JB: You were a student under the legendary experimental filmmakers Phil Solomon and Stan Brakhage. A real alternative to most mainstream film schools.
DC: Absolutely. I’m very thankful. I was so disappointed to have to go to school in Colorado, but in hindsight it was the best experience I could have had – I got to observe these real artists, and they challenged my view of cinema, my view of the world, opening up the possibilities of what it could be. They also just showed me how to work, as an artist. I had a student film I was going to do about a vampire and I wanted to call it 'Suck'. I went to Phil Solomon’s office and told him. He basically just emasculated me. I realised it was incredibly immature.
JB: You were being ironic before you even started. Solomon also told you that content should illuminate form rather than form illuminating content. What did he mean by that?
DC: I grew up with this idea of the director as such a big deal; the guy who sits in a chair with his name on it, telling everyone what to do. Usually you see images of him pointing – that’s iconic. I embodied that in my early films. I heard The Wild Ones had 1,600 edits and so I decided I wanted to make a film with more edits. So I raised 40,000 dollars – from my dentist, selling T-shirts, selling chocolate Easter bunnies, whatever I had to do to save money to have 40,000 dollars basically so I could do 1,601 edits of Brothers Tied. It was about me, I was making a movie that was about what I could do. When I watch that movie it’s a bit embarrassing to me. I appreciate its naïveté and its ambition, but I don’t think anyone cared. I went to Sundance with it when I was twenty-four years old and there were sixty people in the audience. No one cared about how many edits I made or how many cool shots I had. All they wanted to do was experience a story, to feel something.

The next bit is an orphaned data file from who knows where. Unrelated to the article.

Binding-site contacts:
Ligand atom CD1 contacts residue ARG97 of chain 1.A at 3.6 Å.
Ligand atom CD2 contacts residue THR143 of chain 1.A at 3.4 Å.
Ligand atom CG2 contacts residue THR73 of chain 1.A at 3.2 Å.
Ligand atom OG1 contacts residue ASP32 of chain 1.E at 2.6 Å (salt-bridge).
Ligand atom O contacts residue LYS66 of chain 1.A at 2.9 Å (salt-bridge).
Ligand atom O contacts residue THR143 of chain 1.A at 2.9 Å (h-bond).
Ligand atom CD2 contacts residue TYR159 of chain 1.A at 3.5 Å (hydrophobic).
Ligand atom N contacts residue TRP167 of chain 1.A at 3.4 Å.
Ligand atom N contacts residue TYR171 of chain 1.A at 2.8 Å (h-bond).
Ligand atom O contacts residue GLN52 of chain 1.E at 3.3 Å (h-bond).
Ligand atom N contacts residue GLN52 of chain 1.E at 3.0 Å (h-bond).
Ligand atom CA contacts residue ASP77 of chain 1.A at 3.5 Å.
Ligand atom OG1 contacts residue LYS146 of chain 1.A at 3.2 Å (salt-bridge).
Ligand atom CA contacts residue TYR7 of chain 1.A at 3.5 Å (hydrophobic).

JB : Which is how a first film usually ends up.
DC : Yeah, maybe. But if you put that first film out into the world and the world doesn’t embrace it then they can put you on the bench. And that’s what happened, I got put on the bench. I had to sit there and watch other people play for twelve years. In time, I started directing documentaries and it was only then that I really started to learn. Being a documentary filmmaker was penance. I would do an interview with someone and they wouldn’t necessarily answer the question the way I thought they should. Things would happen, we’d be at a table and the coffee would spill and I would be shooting and I’d only have one take for the scene, so I learned to humble myself and embrace the real-life lack of choices.